How to do Christmas & New Year the Greek way
Christmas is a huge holiday in Greece. It’s a time of joy, reflection, and celebration, blending religious observance, cultural traditions and the warmth of family and community. Here’s everything you need to know about a Greek Christmas (and New Year)!
Why is Christmas so important to Greeks?
Christmas is a significant holiday for Greeks, primarily due to the country's historical and cultural ties to Christianity. Most Greeks are Eastern Orthodox Christians, and the birth of Christ is central to the Christian faith. For the faithful, Christmas is a time for spiritual reflection, prayer, and attending church services.
When do they celebrate Christmas in Greece?
Celebrations for the Holiday Season in Greece start on December 25th, when Jesus Christ was born, and end on January 6th on Epiphany Day, when Jesus Christ was baptized. The whole period is called Dodekaimero (12 days) as it lasts 12 days. In Greece, New Year isn't just a time to mark the start of a new calendar year but part of Christmas religious tradition.
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How do the Greeks celebrate Christmas?
🎄Religious Observance: Greeks attend church services, with the most significant being the midnight liturgy on Christmas Eve. The service is known as the "Divine Liturgy of the Nativity," and it celebrates the birth of Jesus Christ.
🎄Christmas lent: Many people fast for 40 days leading up to Christmas, breaking their fast with a festive meal after the church service on Christmas Eve.
🎄Public Events and Festivities: Many towns and cities organize public events and festivities during the holiday season. Public spaces are often decorated, and Christmas markets may be set up, providing a festive atmosphere for locals and visitors alike.
🎄Decorations: Homes, public spaces, and streets are adorned with festive decorations, including Christmas trees and lights, ornaments, and nativity scenes. You may also see a Christmas tree placed in the town square.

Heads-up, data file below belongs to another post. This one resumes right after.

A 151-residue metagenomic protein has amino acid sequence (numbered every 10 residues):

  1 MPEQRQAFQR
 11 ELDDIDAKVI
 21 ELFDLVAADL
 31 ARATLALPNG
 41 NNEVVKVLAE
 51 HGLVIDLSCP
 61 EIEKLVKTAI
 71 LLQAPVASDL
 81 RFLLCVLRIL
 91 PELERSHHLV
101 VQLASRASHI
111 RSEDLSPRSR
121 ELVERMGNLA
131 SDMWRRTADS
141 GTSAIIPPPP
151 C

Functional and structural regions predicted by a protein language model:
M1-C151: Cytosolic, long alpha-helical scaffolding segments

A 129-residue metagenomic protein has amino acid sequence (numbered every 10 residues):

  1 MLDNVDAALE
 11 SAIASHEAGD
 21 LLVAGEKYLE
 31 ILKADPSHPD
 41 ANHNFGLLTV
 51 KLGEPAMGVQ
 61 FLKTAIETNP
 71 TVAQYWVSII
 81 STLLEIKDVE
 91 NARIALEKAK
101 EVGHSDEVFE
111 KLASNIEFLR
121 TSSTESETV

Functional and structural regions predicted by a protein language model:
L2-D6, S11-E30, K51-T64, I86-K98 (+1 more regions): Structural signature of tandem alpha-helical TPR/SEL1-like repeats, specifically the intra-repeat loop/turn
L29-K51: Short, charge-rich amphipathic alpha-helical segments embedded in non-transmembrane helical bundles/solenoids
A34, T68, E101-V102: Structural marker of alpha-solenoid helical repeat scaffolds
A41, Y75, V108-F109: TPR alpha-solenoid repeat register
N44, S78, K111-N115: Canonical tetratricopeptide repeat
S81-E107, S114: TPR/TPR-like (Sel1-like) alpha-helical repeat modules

❔ Did you know - Decorating Christmas trees is not a traditional custom in Greece. The first Christmas tree was decorated in Greece by Otto, a Greek King of Bavarian origin, in 1833 at his palace. The custom caught on in the mid 1900s.
Traditionally, Greeks decorate Christmas boat ornaments. The "karavaki" (small ship) is a traditional Greek Christmas decoration resembling a small boat or ship. It symbolizes the boats used in the Epiphany tradition of blessing the waters on January 6th. Greek homes often decorate these small boats with lights, ornaments, and sometimes even small gifts. They're placed prominently in homes as a reminder of the maritime traditions and the blessings associated with the sea.
🎄Caroling and Music: Groups of children and sometimes adults go door-to-door singing Christmas carols, known as "kalanda." It is customary for households to offer treats, coins or small gifts to the carolers.
🎄Family Gatherings: Christmas is a time for families to come together. Family members often travel long distances to spend the holiday with their loved ones. The emphasis is on unity and togetherness.
🎄Gift-Giving: The tradition of exchanging gifts is an essential part of Greek Christmas celebrations. Children eagerly anticipate the arrival of "Agios Vasilis" (Saint Basil), who is somewhat equivalent to Santa Claus in Greek tradition. Gifts are traditionally exchanged on New Year's Day on the feast of St. Basil. However In modern times exchanging gifts on Christmas day is very common.
New Year's Day Celebrations in Greece